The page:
The Naval Institute also has recently introduced Americans at War, a living history of Americans at war in their own words and from their own experiences. These 90-second vignettes convey powerful stories of inspiration, pride, and patriotism.
Take a look at the collection, and you'll see it's not limited to accounts from those who served on ships at sea, members of the other branches are well-represented.
I'm fortunate to have met USNI's Mary Ripley, she's responsible for the institute's oral history program (and she's the daughter of the late John Ripley, whose story is told here). She also deserves much credit for their blog. ("We're not the Navy nor any government agency. Blog and comment freely.") We met at a milblog conference - Mary knew (and I would come to realize) that milbloggers are the 21st-century version of exactly what the US Naval Institute is all about. Once that light bulb came on in my head, I mentioned a vague idea for a project to her - milblogs as the 21st century oral history that they are.
"Put that in writing," she said (of course - see first paragraph above!) - and here's part of the result.
Shortly after the first tent was pitched by the American military in Iraq a wire was connected to a computer therein, and the internet was available to a generation of Americans at war - many of whom had grown up online. From that point on, at any given moment, somewhere in Iraq a Soldier, Sailor, Airman or Marine was at a keyboard sharing the events of his or her day with the folks back home. While most would simply fire off an email, others took advantage of the (then) relatively new online blogging platforms to post their thoughts and experiences for the entire world to see. The milblog was born - and from that moment to this stories detailing everything from the most mundane aspects of camp life to intense combat action (often described within hours of the event) have been available on the web...
And et cetera - but since you're reading this on a milblog, you probably knew that. And you know that milblogs aren't just blogs written by troops at war, that many friends, family members, and supporters likewise documented their story of America at war online in near-real time, as those stories developed.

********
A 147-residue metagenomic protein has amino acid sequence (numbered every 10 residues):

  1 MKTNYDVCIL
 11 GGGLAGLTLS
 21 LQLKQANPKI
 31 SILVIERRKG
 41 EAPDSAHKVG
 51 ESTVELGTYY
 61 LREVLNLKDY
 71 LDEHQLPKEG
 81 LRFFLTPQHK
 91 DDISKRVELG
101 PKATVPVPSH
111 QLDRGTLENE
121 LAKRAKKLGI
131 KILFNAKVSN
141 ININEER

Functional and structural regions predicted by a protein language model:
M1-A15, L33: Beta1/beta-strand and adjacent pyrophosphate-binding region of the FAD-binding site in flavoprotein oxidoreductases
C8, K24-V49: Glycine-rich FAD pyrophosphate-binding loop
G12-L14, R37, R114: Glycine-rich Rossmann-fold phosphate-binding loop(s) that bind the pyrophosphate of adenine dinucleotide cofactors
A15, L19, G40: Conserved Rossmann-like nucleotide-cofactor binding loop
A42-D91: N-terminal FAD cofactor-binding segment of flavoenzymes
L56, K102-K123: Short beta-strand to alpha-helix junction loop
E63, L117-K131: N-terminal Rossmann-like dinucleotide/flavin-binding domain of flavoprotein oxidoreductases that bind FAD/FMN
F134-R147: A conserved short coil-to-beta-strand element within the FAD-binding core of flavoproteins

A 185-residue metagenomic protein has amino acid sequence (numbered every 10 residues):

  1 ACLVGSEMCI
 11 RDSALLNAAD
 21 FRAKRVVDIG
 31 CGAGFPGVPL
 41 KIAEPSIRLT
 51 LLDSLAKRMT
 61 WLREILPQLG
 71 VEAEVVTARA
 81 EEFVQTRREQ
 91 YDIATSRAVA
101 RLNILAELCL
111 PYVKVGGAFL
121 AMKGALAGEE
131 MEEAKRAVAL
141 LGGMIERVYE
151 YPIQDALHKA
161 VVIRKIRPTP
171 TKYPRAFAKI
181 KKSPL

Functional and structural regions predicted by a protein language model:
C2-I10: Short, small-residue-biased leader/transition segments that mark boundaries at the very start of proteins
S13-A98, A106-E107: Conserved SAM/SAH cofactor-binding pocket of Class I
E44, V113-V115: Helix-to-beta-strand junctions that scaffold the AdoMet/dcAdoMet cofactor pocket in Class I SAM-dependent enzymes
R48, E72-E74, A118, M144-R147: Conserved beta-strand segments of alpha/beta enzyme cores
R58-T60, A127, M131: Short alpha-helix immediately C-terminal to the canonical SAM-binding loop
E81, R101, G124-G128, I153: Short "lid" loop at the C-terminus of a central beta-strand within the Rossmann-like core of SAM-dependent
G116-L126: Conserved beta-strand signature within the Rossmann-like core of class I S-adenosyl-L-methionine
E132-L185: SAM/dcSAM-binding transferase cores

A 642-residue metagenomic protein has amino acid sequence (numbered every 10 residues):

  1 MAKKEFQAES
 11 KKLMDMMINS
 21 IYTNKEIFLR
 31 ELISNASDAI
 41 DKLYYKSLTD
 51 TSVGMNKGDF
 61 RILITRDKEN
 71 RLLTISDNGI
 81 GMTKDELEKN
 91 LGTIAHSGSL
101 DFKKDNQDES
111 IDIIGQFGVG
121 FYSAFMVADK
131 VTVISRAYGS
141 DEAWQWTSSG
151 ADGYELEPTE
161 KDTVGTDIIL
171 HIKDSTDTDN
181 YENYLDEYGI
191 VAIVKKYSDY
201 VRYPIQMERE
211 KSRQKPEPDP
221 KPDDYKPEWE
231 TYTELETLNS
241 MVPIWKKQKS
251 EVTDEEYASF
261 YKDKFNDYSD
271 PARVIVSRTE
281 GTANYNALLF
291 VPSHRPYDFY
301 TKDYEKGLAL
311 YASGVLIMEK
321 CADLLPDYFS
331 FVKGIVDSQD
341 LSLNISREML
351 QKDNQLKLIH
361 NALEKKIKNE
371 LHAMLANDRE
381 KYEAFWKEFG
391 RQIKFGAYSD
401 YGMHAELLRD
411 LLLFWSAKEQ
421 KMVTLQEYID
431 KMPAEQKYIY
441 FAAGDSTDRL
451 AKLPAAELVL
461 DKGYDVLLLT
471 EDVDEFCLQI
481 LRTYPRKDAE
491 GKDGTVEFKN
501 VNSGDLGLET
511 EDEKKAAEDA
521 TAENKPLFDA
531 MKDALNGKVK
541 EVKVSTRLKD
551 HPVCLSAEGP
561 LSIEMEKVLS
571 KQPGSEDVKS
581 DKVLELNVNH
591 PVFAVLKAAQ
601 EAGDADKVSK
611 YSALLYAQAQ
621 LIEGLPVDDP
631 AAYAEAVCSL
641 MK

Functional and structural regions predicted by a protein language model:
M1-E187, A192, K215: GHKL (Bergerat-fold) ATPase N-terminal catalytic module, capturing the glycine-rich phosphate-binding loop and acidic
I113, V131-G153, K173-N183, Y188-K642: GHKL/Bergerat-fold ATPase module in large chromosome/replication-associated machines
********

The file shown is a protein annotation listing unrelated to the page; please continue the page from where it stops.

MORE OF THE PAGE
The diversity in membership of that group is broad, the one thing we all have in common is the impulse to make sense of the seemingly senseless, and communicate the tale - for each of us that impulse was strong enough to overcome whatever barriers prevent the vast majority of people from doing the same. Everyone at some point has some vague idea they believe should be shared - we were the people who, from some combination of internal and external urging, found and spent those many half hours persistently trying to write it down.
But where will all that be in another 137 years? Or five or ten, for that matter. That's something I've asked myself since at least 2004 - when I wrote this:
Membership in the ghost battalion has grown in the years since, and an ever growing majority of those abandoned-but-still-standing sites are vanishing. Have you checked out Lt Smash's site lately? How about Sgt Hook's? If you're a long-time milblog reader you know the first widely-read milblog from Operation Iraq Freedom and the first widely-read milblog from Afghanistan are both gone from the web. If you're a relative newcomer to this world you may never even have heard of them - or the dozens upon dozens of others who carried forth the standard they set down.
If you have a vague notion that something should be done about that, (a notion I've heard expressed more than once...) then you and I and the good folks at the US Naval Institute are in agreement. Preserving the history documented by the milbloggers is just one of the goals of the milblog project, the once-vague idea that we're now making real.
And it's a big idea, if I say so myself - too big to explain in one simple blog post, so stand by for more. Likewise, it's too big a task to be accomplished by just one person. So if you're a milblogger (and exactly what is a milblogger? is a topic for much further discussion on its own) I'm asking for your help. All I'll really need is just a little bit (maybe just one or two of those half hours...) of your time, and your willingness to tell the tale.
We've already made history, it's time to save it.
(More to follow...)